Heller, supra at 626-627. In McDonald, the Court cited to this specific language in Heller and stated: "We repeat those assurances here. Despite . . . doomsday proclamations, incorporation does not imperil every law regulating firearms." McDonald, supra at 3047. Thus, the requirement of "prior approval by a government officer," or a licensing system, does not by itself render the statute unconstitutional on its face. [Note 7]
We do not address the defendant's claims that center around
his contention that, in light of the McDonald and Heller, G. L. c. 278, § 7, [Note 8] creates an unconstitutional presumption, the application of which in his case violated his Federal due process rights. The defendant did not raise these arguments at trial or in his original brief on direct appeal. Nothing in the McDonald and Heller decisions has altered or abrogated the state of the law concerning the statutory presumption set forth in G. L. c. 278, § 7. [Note 9] See Commonwealth v. Powell, supra at 582, and cases cited. Therefore, the futility exception to the doctrine of waiver, see Commonwealth v. Vasquez, 456 Mass. 350 , 357-358 (2010), does not apply.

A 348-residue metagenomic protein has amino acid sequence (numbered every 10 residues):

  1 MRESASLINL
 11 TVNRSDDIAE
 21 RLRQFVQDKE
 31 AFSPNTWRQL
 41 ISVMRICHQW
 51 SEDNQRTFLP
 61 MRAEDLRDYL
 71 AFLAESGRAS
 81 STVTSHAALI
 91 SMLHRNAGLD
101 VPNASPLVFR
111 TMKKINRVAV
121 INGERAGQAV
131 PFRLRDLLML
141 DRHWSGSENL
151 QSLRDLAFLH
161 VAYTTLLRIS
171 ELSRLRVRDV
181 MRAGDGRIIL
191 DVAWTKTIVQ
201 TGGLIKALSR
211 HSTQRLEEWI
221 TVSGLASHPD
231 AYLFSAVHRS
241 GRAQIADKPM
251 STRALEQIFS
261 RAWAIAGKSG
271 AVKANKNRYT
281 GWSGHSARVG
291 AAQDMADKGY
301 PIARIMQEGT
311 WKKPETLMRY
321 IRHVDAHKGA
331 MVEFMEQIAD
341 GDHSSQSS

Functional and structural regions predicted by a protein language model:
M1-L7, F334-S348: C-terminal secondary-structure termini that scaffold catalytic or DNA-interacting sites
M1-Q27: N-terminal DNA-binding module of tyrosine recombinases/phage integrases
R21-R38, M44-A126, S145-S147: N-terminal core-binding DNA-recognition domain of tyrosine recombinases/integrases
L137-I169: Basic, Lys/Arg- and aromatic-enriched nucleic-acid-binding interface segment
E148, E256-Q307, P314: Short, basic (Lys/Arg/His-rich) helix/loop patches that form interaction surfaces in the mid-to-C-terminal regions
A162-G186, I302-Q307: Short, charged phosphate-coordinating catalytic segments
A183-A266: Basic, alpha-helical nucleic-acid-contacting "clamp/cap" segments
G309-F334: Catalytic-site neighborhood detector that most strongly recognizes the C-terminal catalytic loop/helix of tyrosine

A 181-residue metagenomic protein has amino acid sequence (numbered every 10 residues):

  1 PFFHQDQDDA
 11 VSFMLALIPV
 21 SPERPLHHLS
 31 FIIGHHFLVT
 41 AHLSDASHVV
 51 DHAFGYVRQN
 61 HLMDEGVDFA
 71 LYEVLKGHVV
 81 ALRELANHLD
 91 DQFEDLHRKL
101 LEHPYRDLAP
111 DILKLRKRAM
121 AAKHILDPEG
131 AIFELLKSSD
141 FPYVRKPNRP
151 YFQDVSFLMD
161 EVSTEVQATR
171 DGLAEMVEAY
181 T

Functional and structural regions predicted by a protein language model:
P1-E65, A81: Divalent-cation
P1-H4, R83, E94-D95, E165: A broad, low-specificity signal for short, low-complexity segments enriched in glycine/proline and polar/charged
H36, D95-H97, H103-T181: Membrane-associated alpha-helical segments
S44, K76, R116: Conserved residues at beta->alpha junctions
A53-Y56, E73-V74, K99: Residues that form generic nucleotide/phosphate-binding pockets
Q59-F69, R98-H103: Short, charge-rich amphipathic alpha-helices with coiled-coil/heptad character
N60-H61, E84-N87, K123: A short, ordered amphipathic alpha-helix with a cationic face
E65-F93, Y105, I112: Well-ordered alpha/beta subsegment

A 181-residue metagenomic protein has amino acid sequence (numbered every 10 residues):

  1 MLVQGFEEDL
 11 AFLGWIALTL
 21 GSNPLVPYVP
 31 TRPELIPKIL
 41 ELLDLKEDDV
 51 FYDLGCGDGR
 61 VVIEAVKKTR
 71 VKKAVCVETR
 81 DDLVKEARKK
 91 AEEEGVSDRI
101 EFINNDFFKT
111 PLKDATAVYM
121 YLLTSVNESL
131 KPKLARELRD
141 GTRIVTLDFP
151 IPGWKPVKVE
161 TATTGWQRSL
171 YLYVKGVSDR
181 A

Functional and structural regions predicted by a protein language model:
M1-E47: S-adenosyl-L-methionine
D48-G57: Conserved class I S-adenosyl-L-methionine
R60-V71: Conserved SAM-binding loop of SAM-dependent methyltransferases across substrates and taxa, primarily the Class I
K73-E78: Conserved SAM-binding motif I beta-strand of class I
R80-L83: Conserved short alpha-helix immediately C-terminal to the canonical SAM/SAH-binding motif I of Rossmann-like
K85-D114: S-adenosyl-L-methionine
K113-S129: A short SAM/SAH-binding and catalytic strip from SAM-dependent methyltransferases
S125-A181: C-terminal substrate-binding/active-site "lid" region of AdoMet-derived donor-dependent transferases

There is no reason to alter our conclusion set forth in Commonwealth v. Loadholt, supra at 434-435, pertaining to the defendant's convictions under G. L. c. 269, § 10 (h) (1), and this conclusion is to be reinstated.
[Note 1] General Laws c. 269, § 10 (h) (1), makes it an offense to own or to possess a firearm or ammunition in one's home or place of business without obtaining a firearm identification card (FID card) pursuant to G. L. c. 140, § 129C.
[Note 2] The background of the case appears in Commonwealth v. Loadholt, 456 Mass. 411 , 412-413, vacated and remanded, 131 S. Ct. 459 (2010). As relevant here, the defendant was indicted on, among other charges, three charges of possession of a firearm or ammunition without an FID card, G. L. c. 269, § 10 (h), after having been convicted previously of two violent crimes, G. L. c. 269, § 10G (b). Commonwealth v. Loadholt, supra at 412. The trial was bifurcated, such that the portions of the first three indictments that related to the defendant's prior violent crime convictions (the enhanced sentence portions) were not initially submitted to the jury. Id. The jury found the defendant guilty on each indictment. Id. at 413. The defendant then waived his right to a jury trial on the enhanced sentence portions of the first three indictments and pleaded guilty to that portion of each indictment that alleged one prior violent crime. Id.